Envato Elite author Jonathan Atkinson of cr3ativ.com, has a new Material Design WordPress theme out – “Rare“. Jonathan has been an active member of the commercial WordPress theme market since 2008. In 2013, he became Elite author on Envato and passed $500,000 in total sales. A few days ago we had the pleasure of interviewing this great developer. In our interview Jonathan tells us about his inspiration, success and why he decided to use Material Design for his new theme “Rare”.
What do you think it takes to be successful in web design & development industry?
– Ultimately your designs should fulfill a purpose and do it well. The most successful designers are those that understand the purpose and the market that they are designing for.
Designers are tempted to follow trends, it’s a natural thing, however the really successful ones are those that create the trends or take a style and adapt them further, enhancing them.
We tend to only look forwards with many things, but with design we have a rich history using various media that are invaluable for designers. The fundamentals of great design were created decades ago and it’s equally important for designers to learn from the past while keeping up-to-date with modern practices and always pushing to be unique.
How long have you been involved in web design and what got you started?
– I attended design college in 1988 and gained a degree in graphic design and print. This was before the adoption of computers in the design world and so I learnt the traditional methods, creating layouts by hand and using pencil/paper.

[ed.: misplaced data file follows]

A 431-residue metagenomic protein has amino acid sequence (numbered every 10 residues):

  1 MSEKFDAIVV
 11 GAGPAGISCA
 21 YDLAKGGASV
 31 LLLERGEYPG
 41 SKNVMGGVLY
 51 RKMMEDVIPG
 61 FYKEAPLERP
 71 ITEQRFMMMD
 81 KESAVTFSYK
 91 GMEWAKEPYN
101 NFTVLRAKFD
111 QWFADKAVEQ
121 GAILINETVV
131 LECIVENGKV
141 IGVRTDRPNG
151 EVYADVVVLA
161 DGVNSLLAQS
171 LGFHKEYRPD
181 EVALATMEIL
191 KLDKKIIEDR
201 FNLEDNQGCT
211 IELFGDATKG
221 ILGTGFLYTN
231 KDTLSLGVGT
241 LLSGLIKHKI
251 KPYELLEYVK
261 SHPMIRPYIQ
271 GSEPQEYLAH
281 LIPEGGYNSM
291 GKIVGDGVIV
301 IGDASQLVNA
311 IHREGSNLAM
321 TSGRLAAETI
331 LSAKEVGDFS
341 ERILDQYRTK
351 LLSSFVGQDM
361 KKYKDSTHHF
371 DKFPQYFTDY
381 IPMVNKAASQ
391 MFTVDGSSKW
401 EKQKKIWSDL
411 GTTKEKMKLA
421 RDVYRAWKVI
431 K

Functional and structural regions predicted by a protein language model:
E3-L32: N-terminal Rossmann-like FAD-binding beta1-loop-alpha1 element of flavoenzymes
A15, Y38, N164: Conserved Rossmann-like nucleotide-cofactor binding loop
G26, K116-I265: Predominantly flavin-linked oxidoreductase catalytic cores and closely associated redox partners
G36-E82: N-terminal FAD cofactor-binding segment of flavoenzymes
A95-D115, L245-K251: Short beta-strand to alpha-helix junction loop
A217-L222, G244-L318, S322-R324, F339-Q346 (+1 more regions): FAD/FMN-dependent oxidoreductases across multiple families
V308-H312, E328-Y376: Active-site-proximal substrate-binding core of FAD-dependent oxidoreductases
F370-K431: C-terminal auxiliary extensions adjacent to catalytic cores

I didn’t pursue a career in design after leaving college but in 2000 I moved from the UK to the USA and was looking to do something new. It seemed natural for me to pick up design again and see where it took me.
I started by learning Photoshop using online tutorials, I offered my services on places such as Elance and from there in to web development. Initially I created logos and soon moved on to developing flash animations and websites. As flash started to decline I moved in to HTML and CSS and eventually WordPress development.
When and how did you get interested in creating WordPress themes?
– About 5 years ago Flash was in decline and it was obvious that people were moving towards CMS systems for their website solution, allowing them to easily update their content and expand their site.
WordPress was becoming more popular and so I decided that it was a good market to get in to. I was already selling HTML and Email templates through Envato’s ThemeForest marketplace and the WordPress section was beginning to gain a lot of traction.
Back then WordPress themes were far more simpler in design and functionality, focusing heavily on blogging rather than the unique solutions that are created today. The opportunities back then and now with WordPress are amazing and it’s only getting better.
What are the key elements WordPress bloggers should consider, when looking for a premium theme?
– I think it depends on what functionalities you will need and the type of blog you have. There’s a solution for almost everyone in the WordPress eco system.
If you are running a written content heavy site then typography should be your main concern. An elegant, well structured, clean design, with great typography, will help visitors concentrate on your content and that’s your primary goal.